Using Spices

We explored the importance of cooking in the last article and at least some of you expressed interest in learning more about spices and seasonings.  I’m going to group the spices under general “types” of foods.  While some types are left out, I did so only because I have less experience with them.

As always, if something is listed you are allergic to, don’t use it.

Italian:

Garlic

Onion (use more garlic than onion in general for this type of food)

Basil (more of this than oregano makes it more of a marina sauce)

Oregano (more of this than basil makes it taste more like pizza)

Salt

Black Pepper

Fennel (I typically only use this in meat when I want an Italian sausage flavor)

Pine nuts (these add a slight cheese flavor)

Olive oil and sometimes butter (Earth Balance makes a soy and dairy-free spread)

Mexican:

Cumin (this is the main spice that makes Mexican food taste like Mexican food)

Cayenne (the more you add, the “hotter“ the food)

Chives (like onion, but lighter)

Cilantro (this is used in several salsas)

Chili peppers

Red peppers

Jalapeño peppers

Onion (a touch of finely chopped fresh onion add before serving a hot dish will add a different flavor than cooking the onion with it)

Garlic (less garlic for this type of food than with something like Italian food)

Salt

Lime

Walnut oil (it won’t really flavor your food)

Chinese:

Soy sauce (read labels or call the company to check for gluten and MSG)

Ginger

Cardamom

Anise (licorice)

Red chili or Pimiento

Tahini

Salt

Vinegar (red wine or brown vinegars)

Sesame or peanut oil

Indian:

Curry

Cayenne

Garlic

Cinnamon

Ginger

Turmeric

Oil can change your flavor, but sesame, olive, and walnut can all be used

Greek:

Dill

Lemon

Cucumber

Cumin

Plain yogurt

Dates

Olive oil, but walnut will also work

Thai:

Coriander

Ginger

Garlic

Onion

Chili peppers

Coconut

Cumin

Lemon/lime

Coconut, sesame, and peanut oil

Hungarian influence:

Paprika

Mustard

Chili peppers

Cayenne

Cabbage

BBQ:

(I’ve never really got this to where it is exactly what I want, but these are all part of what gets it close)

Garlic

Onion

Chili pepper

Paprika

Bell pepper

Tomato

Honey or molasses is typically used for sauce, but dates can work, or it can be unsweetened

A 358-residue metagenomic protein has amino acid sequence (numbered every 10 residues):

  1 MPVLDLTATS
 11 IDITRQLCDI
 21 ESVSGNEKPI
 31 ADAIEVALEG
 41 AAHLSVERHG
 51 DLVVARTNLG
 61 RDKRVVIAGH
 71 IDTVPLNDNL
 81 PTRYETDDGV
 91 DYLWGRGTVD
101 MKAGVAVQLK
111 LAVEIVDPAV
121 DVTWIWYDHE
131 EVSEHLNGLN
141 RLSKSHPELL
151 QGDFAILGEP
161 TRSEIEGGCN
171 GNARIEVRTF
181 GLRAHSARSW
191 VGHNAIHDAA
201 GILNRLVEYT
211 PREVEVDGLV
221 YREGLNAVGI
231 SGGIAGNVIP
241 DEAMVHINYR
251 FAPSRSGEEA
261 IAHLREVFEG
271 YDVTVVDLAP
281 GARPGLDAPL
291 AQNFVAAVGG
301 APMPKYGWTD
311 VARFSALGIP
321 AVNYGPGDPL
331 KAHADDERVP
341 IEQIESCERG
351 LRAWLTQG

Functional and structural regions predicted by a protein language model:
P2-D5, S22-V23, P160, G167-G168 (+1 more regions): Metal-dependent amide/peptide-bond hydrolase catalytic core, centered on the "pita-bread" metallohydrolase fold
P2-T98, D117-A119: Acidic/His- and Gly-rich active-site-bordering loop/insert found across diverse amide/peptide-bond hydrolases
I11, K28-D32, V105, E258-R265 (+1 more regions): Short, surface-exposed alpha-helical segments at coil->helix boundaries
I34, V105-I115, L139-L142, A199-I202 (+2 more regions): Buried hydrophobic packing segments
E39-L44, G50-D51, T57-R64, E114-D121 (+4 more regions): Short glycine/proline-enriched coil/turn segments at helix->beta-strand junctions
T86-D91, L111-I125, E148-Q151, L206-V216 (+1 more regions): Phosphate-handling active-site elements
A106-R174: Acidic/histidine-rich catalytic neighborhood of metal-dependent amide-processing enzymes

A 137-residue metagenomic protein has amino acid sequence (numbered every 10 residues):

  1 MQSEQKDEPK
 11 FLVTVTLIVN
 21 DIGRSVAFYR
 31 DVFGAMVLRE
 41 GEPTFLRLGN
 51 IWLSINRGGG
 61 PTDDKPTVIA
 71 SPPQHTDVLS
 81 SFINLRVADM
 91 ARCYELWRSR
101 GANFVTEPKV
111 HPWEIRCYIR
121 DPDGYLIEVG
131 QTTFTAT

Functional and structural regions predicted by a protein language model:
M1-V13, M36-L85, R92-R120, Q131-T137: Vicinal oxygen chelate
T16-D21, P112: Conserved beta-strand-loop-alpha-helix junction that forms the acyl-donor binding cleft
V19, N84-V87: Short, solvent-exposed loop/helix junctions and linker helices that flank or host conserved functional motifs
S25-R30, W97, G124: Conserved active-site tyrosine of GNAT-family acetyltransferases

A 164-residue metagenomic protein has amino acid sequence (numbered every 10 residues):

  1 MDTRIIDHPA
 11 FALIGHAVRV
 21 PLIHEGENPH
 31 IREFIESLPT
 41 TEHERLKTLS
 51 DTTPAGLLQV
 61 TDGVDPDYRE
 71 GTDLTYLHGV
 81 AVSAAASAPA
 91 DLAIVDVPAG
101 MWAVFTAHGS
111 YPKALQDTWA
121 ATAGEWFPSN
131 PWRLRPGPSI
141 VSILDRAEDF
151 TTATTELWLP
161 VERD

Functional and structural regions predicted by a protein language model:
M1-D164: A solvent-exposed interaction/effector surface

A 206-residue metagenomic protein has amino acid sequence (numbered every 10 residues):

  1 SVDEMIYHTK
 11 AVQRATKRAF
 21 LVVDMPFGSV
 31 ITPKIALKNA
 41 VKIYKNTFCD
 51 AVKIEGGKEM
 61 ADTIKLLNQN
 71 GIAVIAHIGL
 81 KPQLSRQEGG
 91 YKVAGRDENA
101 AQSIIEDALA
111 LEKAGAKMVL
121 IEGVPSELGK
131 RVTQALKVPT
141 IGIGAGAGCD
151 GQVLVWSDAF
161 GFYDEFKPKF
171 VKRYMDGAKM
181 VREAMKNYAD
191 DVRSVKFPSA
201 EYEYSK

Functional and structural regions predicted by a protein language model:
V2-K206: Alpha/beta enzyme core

Turkey:

Garlic

Onion

Sage

Oregano

Salt

Black pepper

Marjoram

Celery

Sausage:

Thyme

Sage

Oregano

Garlic

Salt

Pepper

Fennel (for Italian sausage)

Cumin (for Chorizo)

Paprika (for Chorizo)

Mustard (more for Chorizo or a spicier sausage)

Red pepper and Cayenne (for a spicy sausage)

Cinnamon (for a “sweet” sausage)

Meat/roasts:

Rosemary

Garlic

Onion

Chives

Curry (a very small amount really brings out the flavor of beef without leaving it tasting like a curried dish)

Parsley (fish, especially)

Lemon/Lime (fish, especially)

Mint (for a slightly different flavor…this isn’t my favorite, but lots of people do like it)

Red wine, white wine, or balsamic vinegars

Cinnamon (I rarely use this with meat, but it can work with poultry.  It can also work with something spiced with chili peppers or used in a “sweet” sausage)

Veggies:

Just about any of the above “types” of seasoning can be combined and used with your veggies.  Using a touch of olive oil, coconut oil, or butter (Earth Balance makes a soy and dairy-free spread) can add a touch of fat to your diet.

Stews:

Bay leaf

Cloves (these are strong, so just a small amount…mostly for a more pungent stew)

Mustard (used for a warming stew)

Parsley

Garlic

Onion

Chives

Curry (will sweeten the stew and make it taste “hearty”)

Chili pepper (used for a warming/spicy stew)

Sweet flavors:

Cinnamon

Nutmeg

Mint

Cardamom

Vanilla bean

Coconut

Butter (Earth Balance makes a soy and dairy-free spread), coconut oil

Let me know if I left something off that is a favorite of yours.

 

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